2. It’s our hardwiring

A quick survey of brain differences might help us understand why it sounds like a different language even though we use the same words.

The left side of the brain performs tasks that have to do with logic, such as in science and mathematics. On the other hand, the right hemisphere performs tasks that have do with creativity and the arts. Both hemispheres are connected by the corpus callosum.  

By tracking blood flow in the brain, Dr Ruben Gurr has compared which part of the brain each gender uses for different tasks.  He found women use both sides of their brain for most activities (Multitasking!) whereas men tend to use very specific parts of the brain for individual activities.  (Focus!)

Dr Ruben Gurr also claims that compared to men’s brains, women’s brains were almost never off. There was as much blood-flow activity in a resting woman’s brain as there was in a thinking man’s brain. 

Which brings us onto the 3rd point …

It’s our hormones

There are some 200 hormones in the human body that have been discovered so far.  When they are all nicely balanced, all sexes and I mean all sexes can play well together.  But any number of hormones can go out of synch for all sorts of reasons and then WALLOP! Houston we have a problem.  In particular CORTISOL, the stress hormone that provides the fight, flight or freeze response, can have a massive effect on the other hormones and disrupt the  perfect playground dynamics.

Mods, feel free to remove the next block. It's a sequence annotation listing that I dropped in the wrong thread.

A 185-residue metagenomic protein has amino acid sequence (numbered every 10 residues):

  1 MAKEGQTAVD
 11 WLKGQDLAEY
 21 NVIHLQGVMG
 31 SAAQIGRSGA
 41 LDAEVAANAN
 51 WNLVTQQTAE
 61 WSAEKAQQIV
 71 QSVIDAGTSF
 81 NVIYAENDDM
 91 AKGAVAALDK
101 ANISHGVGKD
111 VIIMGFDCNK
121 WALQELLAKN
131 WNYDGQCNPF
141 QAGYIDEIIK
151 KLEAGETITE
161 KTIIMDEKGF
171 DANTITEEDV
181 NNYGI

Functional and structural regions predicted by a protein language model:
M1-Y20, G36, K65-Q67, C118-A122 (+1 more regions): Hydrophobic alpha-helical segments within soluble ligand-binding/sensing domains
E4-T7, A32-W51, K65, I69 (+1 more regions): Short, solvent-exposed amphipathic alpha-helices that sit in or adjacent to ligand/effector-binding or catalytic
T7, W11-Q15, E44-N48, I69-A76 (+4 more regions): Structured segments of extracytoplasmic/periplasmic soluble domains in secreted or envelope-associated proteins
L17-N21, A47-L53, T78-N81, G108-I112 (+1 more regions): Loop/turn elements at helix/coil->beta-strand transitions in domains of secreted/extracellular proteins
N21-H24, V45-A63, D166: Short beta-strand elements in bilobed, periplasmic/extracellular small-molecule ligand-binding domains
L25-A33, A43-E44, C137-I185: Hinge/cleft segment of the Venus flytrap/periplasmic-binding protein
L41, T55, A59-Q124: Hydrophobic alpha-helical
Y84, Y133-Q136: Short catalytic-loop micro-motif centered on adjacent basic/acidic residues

Men have always wanted to take action when pumped with TESTOSTERONE, and celebrate their wins with others to get their OXYTOCIN (feel good kick). If they need to lick their wounds they like to do it alone.

Women want to mull over the problem, look at it from different sides, check out the options and agree with others the best course of action. Then they get their OXYTOCIN (feel good kick).  If they need to lick their wounds, they like all their friends and family to really care.

It’s what both sexes have done for millennia and how could we expect it change that much in centuries let alone decades.

One day fellow toastmasters I will regale more details of the Italian Navigation Debacle but for now I’d like to finish by returning to the Uber board room.  The women’s response to Bonderman’s ill thought through quip about women talking too much did as much harm to themselves as it did to Bonderman.  Women do want a harmonious relationship with their male colleagues they really do.  Throwing down this sort of furious gauntlet invokes fight, or flight or freeze.  I ask you fellow Toastmasters … How do any of these work for HR harmony?

Speech 23 from the Presentation Mastery manual – Managing a Difficult Audience.

This project covers common behaviours of difficult audience members and how to address each behaviour in a calm, effective and professional way. 
The purpose of this project is to practice the skills needed to address audience challenges when you present outside of your Toastmasters club.

PS – did you like this? If so, please comment and/or forward to a friend?